"We are just at the beginning of this transition right now. This is an exciting and confusing time, and if you haven't figured out how to make the best use of AI yet, you are not alone. I thought I would use AI tools for the foundation's strategy reviews this year, which require reading hundreds of pages of briefing materials that an AI could accurately summarize for me. But old habits are hard to break, and I ended up preparing for them the same way I always do."

Gates continued: "If I had to make a prediction, in high-income countries like the United States, I would guess that we are 18 to 24 months away from significant levels of AI use by the general population. In African countries, I expect to see a comparable level of use in three years or so. That's still a gap, but it's much shorter than the lag times we've seen with other innovations."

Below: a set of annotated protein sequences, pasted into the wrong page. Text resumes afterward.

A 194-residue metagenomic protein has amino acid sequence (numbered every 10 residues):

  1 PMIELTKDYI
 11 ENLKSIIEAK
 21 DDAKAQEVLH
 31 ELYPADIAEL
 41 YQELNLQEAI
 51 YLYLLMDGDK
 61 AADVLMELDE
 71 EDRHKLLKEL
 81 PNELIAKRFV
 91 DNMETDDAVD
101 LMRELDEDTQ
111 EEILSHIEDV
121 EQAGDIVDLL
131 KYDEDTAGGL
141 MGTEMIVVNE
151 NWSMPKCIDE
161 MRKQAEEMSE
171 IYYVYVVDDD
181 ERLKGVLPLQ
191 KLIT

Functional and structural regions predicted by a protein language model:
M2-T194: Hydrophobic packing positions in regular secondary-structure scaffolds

He didn't mention Asia, but I'd stick my skinny neck out here and say Asia will leapfrog ahead in AI innovation and adoption, the way it did with social and mobile. 

For starters, the Singapore government has put its weight behind an approximately $50 million initiative to develop Southeast Asia's first large language model ecosystem catering to the region's diverse culture and languages.

Meanwhile, when Singapore unveiled its Lunar New Year dragon decorations in its Chinatown last week, it lit up social media immediately, with many saying it looked less dragon and more like Shrek or Japanese comedian Pikotaro.

Told you, it's going to be an exciting year.